Monroe school residents will see tax hike on fall 2020 ballot for construction

Residents in the fast-growing Monroe school system will see a tax hike on the fall 2020 ballot as part of plan to build a new school with the state paying more two thirds of the cost.

That was part of a facility plan presentation Tuesday evening at Monroe High School where school officials outlined a possible scenario that could see a new, 1,000-student elementary school opening in 2023.

Officials drew out a broad plan, which all requires approval by Monroe’s school board sometime in the spring, that could see voters deciding on tax bond issue on the November 2020 ballot.

That proposed school tax increase may range from 5.4 to 7.2 mills and raise anywhere from $33.1 million to $45.1 million, The latter would also fund renovations to the main second-through-12th grade campus school.

The Butler County district has outgrown its Monroe Primary, which opened in 1954, and the school is too old to qualify for any state construction funding to update the building.

But under Ohio’s Expedited Local Partnership Program (ELPP), Monroe could qualify for state funds that would cover 68 percent of the total cost of the new school construction if a proposed bond issue passes.

Jesse Catanzaro, director of operations for the 2,800-student district, said “the state will not bring their money to us unless we pass the bond issue.”

Originally, district officials had hoped to use pre-project funding from the Ohio Facilities Construction Commission (OFCC) to build a new elementary on the site of the old Lemon-Monroe High School, next to the current primary. But in 2018, the OFCC told school officials an unexpected surge in school district requests across the state had knocked Monroe down on the priority list with no funding likely until 2027.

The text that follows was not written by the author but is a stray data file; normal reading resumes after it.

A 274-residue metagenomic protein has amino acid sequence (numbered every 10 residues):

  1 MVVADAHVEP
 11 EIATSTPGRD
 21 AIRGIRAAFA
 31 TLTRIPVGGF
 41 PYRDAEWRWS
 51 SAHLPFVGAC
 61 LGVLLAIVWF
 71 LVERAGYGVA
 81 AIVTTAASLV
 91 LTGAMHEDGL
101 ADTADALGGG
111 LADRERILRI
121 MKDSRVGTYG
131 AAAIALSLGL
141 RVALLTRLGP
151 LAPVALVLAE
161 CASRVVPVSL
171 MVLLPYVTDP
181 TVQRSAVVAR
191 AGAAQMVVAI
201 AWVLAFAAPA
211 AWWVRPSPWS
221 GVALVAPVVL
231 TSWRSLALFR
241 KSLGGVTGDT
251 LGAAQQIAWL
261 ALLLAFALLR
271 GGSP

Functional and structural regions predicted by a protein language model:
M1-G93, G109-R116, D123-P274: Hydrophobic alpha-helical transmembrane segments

Catanzaro said the offer of 68 percent funding reimbursement through the ELPP program, which would be returned to taxpayers via a school tax reduction after 2023, “shows the state is recognizing we a need in this area.”

The ELPP funding option has been previously used to build new schools in Ross, Hamilton, Talawanda and Middletown schools.

District officials said they plan to continue their public presentations, including posting the information on the Monroe school site and using social media platforms, to make the case for the coming proposed school tax issue.

The Monroe school board will make a final decision on the new school project, its costs and corresponding tax millage and its scope during the spring or summer 2020 and then file the tax issue for the fall ballot.

After the presentation, Monroe school parent Darien Noe said she appreciated district officials laying the ground work for the different possible school construction plans and their costs.

“The more we can do to create a better environment for our students and teachers, it’s really going to help our future,” said Noe. “I certainly hope the (tax) levy does pass when it is put out. And I think it is fantastic that they are reaching out to parents.”


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